At the end of last year, I announced in my blog that the Department of Health would be funding six local authorities across England to pilot deployment of a ‘named social worker’ programme for people with learning disabilities, mental health challenges and autism.
Now more than halfway through the programme, I’ve been encouraged by some of the learning that is emerging from the pilot sites. It’s been an exciting space to develop effective social work practice that supports people to have the best possible lives.
Named social workers (NSWs) have been defined as being:
- Dedicated caseworkers
- Main points of contact for people and their families
- Professional voices of challenge across the system
Across the six sites, NSWs have been shaping their role by understanding and representing the needs of individuals they work with. They have also been challenging themselves to shift the balance from process and procedure to what matters most to the people they are tasked to help.
These ways of working will already sound familiar to many of us. So, aren’t we all named social workers? It’s a very fair question to ask.
In many ways we are. We know that many areas already use an allocated worker model in supporting individuals over the longer term, especially those who are moving in and out of crisis and appearing on risk registers.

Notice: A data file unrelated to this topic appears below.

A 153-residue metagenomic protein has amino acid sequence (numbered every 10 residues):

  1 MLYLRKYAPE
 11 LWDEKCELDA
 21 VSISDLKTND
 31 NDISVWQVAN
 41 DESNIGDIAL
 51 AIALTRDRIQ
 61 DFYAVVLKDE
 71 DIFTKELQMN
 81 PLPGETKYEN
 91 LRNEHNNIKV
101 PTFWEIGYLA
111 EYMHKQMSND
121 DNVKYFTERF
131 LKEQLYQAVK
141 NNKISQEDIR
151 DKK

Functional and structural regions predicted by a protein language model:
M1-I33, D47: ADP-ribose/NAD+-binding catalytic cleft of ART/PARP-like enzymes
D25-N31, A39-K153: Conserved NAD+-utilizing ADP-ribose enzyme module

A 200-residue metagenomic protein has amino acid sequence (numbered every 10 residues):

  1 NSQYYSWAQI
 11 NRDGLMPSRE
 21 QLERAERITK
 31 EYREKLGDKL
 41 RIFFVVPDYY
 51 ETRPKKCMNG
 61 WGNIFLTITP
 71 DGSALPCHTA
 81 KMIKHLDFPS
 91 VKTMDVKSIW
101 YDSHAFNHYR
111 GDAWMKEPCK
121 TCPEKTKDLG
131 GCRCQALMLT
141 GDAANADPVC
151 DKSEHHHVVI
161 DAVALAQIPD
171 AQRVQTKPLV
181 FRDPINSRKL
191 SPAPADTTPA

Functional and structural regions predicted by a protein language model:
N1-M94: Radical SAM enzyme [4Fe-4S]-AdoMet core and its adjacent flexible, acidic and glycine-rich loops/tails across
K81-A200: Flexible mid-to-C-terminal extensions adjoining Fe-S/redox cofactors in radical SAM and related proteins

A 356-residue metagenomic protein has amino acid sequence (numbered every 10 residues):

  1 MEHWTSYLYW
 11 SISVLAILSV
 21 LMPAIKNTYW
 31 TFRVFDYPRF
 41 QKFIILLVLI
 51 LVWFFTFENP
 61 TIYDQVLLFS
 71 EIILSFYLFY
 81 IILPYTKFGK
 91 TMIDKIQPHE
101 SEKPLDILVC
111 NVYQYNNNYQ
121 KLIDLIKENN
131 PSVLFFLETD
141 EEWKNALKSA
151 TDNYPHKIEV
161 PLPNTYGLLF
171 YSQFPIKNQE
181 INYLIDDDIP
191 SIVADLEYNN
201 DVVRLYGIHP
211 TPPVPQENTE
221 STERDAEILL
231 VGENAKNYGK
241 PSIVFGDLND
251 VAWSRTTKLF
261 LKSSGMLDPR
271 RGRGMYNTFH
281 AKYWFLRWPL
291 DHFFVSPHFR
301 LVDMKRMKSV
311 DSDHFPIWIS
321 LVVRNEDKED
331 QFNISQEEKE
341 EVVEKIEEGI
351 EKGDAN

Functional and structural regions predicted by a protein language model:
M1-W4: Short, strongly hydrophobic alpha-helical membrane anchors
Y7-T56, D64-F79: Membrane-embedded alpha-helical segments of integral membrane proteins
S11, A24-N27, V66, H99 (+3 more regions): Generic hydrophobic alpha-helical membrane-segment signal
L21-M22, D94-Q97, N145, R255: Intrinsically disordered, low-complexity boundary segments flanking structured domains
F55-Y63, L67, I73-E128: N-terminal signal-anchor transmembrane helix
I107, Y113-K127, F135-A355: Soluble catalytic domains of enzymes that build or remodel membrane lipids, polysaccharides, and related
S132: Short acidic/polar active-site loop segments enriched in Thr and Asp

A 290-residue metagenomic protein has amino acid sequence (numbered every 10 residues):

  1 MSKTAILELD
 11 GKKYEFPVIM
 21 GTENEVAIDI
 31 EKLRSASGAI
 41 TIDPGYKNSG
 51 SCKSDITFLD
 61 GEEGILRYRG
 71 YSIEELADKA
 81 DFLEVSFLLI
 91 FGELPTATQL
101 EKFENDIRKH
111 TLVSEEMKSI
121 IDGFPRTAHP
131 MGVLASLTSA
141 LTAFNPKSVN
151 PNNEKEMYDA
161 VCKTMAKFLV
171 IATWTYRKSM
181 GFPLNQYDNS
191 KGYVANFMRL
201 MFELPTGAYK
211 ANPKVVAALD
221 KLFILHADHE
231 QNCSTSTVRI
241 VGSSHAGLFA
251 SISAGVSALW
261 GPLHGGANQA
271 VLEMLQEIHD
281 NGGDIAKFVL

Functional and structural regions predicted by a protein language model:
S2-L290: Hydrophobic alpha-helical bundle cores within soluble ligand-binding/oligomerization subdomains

We also know that the pressures on funding and resources in the system mean it is not always possible to deliver social work practice in the way we’d like. These pilot sites are helping to shine a light on what good social work practice looks like and making the case for how it might evolve in the future.
NSWs are not a new subset of social workers; rather, they are helping to raise the profile of good social work.
A number of sites are thinking seriously about what it means to work with people in holistic and genuinely person centred ways. Here are some examples that stood out:
- having experts by experience as paid team members to help shape the service;
- making every interaction - from a phone call to an assessment - as meaningful as possible;
- shifting the emphasis to when an individual requests support from their social worker, rather than presume the level of interaction they require.
Other sites have been focusing on building stronger relationships with colleagues in other parts of the system; drawing on the shared ambition that health and social care professionals have to improve people’s lives even when they might not always agree on how to achieve it.
Not only does this programme provide a space for social work practice development, it also sits alongside the transforming care agenda. By demonstrating the positive contribution of social care and social workers - and aligning these services with other health initiatives – the support for individuals outside in-patient settings can be so much wider.
As we move into the final stage of the programme, I look forward to seeing how the learning from these pilots feeds into the practice of individual social workers and their teams, and to hearing more examples of the impact named social workers are having on people’s lives.